Well it worked for me and downloaded the wfc tool that Jayadeep mentions., I have no idea whta that tool does mind you. He can explain.
Here it is zip format if you'd prefer:Message was edited by: Ex_Brit on 17/05/14 2:29:39 EDT PM
My browser is not redirecting me anywhere because I simply won't entertain attempting to access any site ending in .ee WHICH IS the country code for Estonia; of this I am not mistaken.
If this is genuinely a legitimate McAfee website, then I seriously recommend that they change the URL to something other than ending with the .ee country code.
It's a shortened URL - it's in the USA and is the McAfee Short URL service. If you don't believe me Google McAfee Short URL. There is no country code attached to it at all because it's abbreviated on purpose. I agree they perhaps could have put the '.' in another spot, such as mc.afee or similar. That would be a good suggestion for a product change here: https://community.mcafee.com/community/home/ideas
Anyway my previous post has the wfc tool attached as a zip and believe me I have run it and it's harmless.
Shortened URL's do not have domains by design....that's how they work & why they are called that. McAfee simply chose to put a . where they did to differentiate between the name of that service and the regular website.
It's a genuine McAfee service - it's been around for years. You don't have to trust it, like you don't have to trust any domain, but seeing as we deliver 300,000 clicks a day through it, I can assure you it's safe. We also deploy our mobile products through it - tens of thousands of users a day.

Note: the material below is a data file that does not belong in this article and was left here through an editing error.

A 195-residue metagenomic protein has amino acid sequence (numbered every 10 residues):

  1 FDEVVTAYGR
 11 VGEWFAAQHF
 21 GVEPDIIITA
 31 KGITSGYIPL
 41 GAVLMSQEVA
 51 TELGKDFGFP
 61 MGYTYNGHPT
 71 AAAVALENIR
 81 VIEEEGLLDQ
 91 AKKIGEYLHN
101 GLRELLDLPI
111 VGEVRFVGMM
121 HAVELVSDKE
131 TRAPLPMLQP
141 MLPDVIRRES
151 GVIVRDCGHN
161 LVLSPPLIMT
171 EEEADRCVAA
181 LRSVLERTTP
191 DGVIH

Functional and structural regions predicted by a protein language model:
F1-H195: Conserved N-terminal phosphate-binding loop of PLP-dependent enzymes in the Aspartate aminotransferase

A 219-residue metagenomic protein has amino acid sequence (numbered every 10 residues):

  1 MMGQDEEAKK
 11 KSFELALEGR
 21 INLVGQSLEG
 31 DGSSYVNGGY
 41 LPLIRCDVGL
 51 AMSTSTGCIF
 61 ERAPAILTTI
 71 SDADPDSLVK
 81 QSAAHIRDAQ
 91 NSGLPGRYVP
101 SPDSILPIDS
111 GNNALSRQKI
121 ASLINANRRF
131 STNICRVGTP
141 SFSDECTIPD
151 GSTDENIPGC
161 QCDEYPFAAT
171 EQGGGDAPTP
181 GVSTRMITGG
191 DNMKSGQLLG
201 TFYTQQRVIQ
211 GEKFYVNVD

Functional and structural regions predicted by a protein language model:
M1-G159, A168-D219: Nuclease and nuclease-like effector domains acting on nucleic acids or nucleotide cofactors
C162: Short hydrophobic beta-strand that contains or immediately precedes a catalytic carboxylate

As to calling it mc.afee - there is no .afee TLD.
Bit.ly is a Lybian domain - do you object to that?
Oh, and the user info for the site is actually here on community - https://community.mcafee.com/groups/mcafee-public-beta and the root servers for the .ee domain are managed by IANA.org.
Just because a site has a particular TLD does not mean its geographically, or even logically based or controlled by that TLD/Country - that's a massive oversimplification of how the Internet works.Message was edited by: SafeBoot on 5/17/14 9:41:42 PM EDT
@everyone posting in this thread,
Again, please hold off. The thread originator (cad_techniche) has inadvertently noted something which I am still investigating. I have reason to believe that the short URL provided by Jayadeep may not be safe, but why that should be so is proving difficult to unravel. I will post what I have found; SafeBoot may then need to make some enquiries. I haven't got a case to make just yet.
All right, here we go. I haven't necessarily finished with this, but here are some findings.
1. Let's start with the short URL question first. These were introduced so that site links could display on small screens with limited space. McAfee has its own short url service, which is "mcaf.ee" and which has nothing at all to do with Estonia. Those short URLs are mapped to full-length URLs of the kind we're more used to. Using a short URL has the unfortunate side-effect that you can't see which website the URL is pointing to : it's just a meaningless code. That is why I don't like them, don't use them myself, and am very wary about clicking on one when I see it.
There are add-ons and extensions available for some browsers which will expand a short URL into its fully-qualified domain name. I've found two for Chrome, and there are others for Firefox. They're worth installing if you don't trust short URLs.
Everything depends on the mapping of the short URL to the full URL, so the domain name servers doing the mapping must be trusted. McAfee's short URL service ought to be among the most trustworthy. So if there's a problem with a short URL then it should be investigated to find the reason for the problem.